Can i be profitable?

mjaafar

Member
hey guys. you have some great discussion on this forum.

my question is this: can i be profitable in this climate?

i am an attorney who has been involved in the trucking business on the legal end for a few years now. 8 months ago, i decided to start my own operation. i partnered up with an experienced driver, and we bought to tractors (a 98 freightliner, and a 2000 volvo) and two trailers (a dry van 53' and a flatbed-48'). we paid cash, so there is no overhead. we leased on to a carrier, but were not making any money. so, we went to OOIDA, and obtained our own authority.

we have had our own authority for two months now. we get our loads from load boards.

my question is whether i guy in my position can be profitable, and what i needs to do to become profitable. should i buy more trucks through loans, or should i wait to build up cash? should i by new trucks, or stick to old ones? should i spend over 40k per truck purchase, or under 40k? can i be profitlable on load boards? what type's of trailers should i buy?

HELP!!!!!!!!
 

m_fumich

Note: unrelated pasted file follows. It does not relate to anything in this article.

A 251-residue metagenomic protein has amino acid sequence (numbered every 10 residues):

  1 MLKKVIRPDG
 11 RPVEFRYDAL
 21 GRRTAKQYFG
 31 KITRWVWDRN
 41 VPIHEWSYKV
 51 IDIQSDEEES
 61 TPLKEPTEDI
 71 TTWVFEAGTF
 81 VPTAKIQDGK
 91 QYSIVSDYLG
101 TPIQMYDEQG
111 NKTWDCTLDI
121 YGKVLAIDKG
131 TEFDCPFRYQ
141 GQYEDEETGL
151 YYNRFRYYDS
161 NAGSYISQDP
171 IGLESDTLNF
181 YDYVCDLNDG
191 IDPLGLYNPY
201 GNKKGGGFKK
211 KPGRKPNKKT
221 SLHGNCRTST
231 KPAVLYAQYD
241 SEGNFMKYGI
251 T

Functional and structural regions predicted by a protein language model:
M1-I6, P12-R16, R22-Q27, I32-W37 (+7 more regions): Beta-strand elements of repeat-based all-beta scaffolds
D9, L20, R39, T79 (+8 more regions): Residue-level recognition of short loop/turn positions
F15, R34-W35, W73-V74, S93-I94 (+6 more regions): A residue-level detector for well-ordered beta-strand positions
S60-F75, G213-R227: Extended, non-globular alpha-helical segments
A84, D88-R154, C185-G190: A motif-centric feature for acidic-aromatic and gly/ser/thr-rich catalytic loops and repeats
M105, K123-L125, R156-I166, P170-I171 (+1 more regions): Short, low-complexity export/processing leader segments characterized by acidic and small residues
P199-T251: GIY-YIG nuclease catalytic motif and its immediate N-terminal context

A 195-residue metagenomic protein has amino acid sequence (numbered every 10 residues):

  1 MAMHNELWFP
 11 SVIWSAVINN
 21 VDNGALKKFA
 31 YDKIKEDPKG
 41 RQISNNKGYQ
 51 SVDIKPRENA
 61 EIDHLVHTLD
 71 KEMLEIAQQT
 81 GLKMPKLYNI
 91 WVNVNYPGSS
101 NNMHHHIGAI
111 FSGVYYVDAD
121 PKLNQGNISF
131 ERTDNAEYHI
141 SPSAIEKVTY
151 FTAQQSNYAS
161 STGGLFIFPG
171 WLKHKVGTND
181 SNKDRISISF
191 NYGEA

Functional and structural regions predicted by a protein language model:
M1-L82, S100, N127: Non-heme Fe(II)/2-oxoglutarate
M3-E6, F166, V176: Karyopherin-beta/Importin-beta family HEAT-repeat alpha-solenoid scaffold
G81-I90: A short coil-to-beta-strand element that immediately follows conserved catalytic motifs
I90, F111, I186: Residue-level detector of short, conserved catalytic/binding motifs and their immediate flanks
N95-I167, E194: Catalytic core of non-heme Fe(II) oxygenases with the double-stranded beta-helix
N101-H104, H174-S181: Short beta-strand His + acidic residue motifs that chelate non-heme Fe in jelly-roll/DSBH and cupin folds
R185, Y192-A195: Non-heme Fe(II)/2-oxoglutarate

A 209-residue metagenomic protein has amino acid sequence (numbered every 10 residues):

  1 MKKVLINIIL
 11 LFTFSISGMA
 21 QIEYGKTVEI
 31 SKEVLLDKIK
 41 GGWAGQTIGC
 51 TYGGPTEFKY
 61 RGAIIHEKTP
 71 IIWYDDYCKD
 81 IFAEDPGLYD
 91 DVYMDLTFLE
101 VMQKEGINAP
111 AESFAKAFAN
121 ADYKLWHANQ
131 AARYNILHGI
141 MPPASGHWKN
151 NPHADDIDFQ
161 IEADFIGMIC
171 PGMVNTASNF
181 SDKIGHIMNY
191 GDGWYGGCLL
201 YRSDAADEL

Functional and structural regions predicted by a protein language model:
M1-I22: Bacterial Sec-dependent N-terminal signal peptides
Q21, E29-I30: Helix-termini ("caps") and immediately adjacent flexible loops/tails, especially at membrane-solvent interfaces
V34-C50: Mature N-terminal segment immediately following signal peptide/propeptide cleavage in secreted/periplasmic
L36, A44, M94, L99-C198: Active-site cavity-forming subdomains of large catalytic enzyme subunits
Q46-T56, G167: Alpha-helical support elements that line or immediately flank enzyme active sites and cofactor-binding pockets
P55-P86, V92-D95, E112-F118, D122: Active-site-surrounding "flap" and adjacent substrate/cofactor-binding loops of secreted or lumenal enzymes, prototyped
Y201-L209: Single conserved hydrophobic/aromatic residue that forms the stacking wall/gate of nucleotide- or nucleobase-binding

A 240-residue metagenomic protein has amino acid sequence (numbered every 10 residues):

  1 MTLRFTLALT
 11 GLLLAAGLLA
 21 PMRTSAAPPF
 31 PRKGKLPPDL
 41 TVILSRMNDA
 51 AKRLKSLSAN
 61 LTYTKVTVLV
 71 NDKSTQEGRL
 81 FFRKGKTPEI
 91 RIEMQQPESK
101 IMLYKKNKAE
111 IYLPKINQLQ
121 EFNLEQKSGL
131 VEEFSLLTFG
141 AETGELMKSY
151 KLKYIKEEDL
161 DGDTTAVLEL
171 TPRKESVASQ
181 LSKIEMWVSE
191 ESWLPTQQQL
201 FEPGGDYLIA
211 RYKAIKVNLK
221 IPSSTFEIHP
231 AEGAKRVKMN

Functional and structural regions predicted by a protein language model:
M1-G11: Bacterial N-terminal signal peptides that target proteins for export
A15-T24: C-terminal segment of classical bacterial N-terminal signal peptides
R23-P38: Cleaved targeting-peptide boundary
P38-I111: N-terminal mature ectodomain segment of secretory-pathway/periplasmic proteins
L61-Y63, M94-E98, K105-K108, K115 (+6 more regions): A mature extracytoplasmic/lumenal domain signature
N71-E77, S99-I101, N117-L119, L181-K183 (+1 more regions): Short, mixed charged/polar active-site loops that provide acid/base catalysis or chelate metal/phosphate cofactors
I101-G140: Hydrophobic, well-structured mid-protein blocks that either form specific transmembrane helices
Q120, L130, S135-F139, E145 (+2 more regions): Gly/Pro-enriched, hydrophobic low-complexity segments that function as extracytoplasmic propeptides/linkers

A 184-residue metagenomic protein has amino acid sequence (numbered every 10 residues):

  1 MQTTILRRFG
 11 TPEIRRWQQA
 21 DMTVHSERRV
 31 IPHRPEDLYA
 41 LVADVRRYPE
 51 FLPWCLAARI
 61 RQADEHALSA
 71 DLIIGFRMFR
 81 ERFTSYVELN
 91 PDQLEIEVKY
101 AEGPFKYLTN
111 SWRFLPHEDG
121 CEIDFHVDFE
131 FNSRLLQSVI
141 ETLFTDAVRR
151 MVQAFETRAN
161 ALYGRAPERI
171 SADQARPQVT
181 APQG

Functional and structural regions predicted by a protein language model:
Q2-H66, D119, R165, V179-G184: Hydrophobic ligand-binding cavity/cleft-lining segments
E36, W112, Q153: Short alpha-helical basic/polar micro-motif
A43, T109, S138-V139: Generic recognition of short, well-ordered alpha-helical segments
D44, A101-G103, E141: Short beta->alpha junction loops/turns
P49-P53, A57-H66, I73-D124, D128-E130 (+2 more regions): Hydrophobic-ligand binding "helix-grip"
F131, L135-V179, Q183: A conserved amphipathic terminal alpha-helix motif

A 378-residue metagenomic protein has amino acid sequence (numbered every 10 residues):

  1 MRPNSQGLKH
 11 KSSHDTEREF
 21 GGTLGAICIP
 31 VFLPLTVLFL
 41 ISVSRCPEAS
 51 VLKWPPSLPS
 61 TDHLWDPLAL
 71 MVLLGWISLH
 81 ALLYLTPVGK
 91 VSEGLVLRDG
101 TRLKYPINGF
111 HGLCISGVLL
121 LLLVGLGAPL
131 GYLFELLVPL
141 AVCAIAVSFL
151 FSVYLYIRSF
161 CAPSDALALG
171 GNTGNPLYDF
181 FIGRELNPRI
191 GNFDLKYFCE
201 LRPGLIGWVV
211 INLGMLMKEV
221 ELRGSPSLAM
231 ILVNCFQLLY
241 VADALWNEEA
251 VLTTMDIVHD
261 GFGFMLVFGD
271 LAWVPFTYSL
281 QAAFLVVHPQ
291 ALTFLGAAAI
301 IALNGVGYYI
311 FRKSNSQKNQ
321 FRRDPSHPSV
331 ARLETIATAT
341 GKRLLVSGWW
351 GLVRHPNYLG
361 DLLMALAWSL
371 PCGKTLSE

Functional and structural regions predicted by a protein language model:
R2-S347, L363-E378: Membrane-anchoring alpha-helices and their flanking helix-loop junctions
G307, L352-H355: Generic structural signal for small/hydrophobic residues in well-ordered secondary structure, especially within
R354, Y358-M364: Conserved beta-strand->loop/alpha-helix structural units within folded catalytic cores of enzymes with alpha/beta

Member
Being knew to this aspect of the industry, I'd suggest staying away from specialty type trailers because you don't specifically know that part it. What I mean is don't buy drop deck to haul heavy equipment if you don't know where to get that kind of freight. I'm not a veteran by any means but common sense should come into play here. Dry van and Temp Controlled is where the bulk of the freight is and regular old flat bed is pretty straight forward. Temp Controlled is extremely flexable because they can haul dry freight as well.

I've been researching the pros and cons of truck ownership. One area where O/O's have the opportunity to save money is in maintainance. If you can do your own service, you save money. Since you're no longer leased to a company, maintainance cost are all on you. O/O's leased to big companies can get those companies to do the service at reduced rates. I don't have a solution as to how to reduce those cost if you or the drivers can't do the work.

Which truck to buy really come down to repair cost in my opinion. You pay more for trucks in better condition which, hopefully, would mean lower maintainance cost for a while. Cheaper trucks could mean some repairs will be needed soon or major components are reaching their end of life. Saving 10K on a truck doesn't help if you have to put in an engine in 6 months.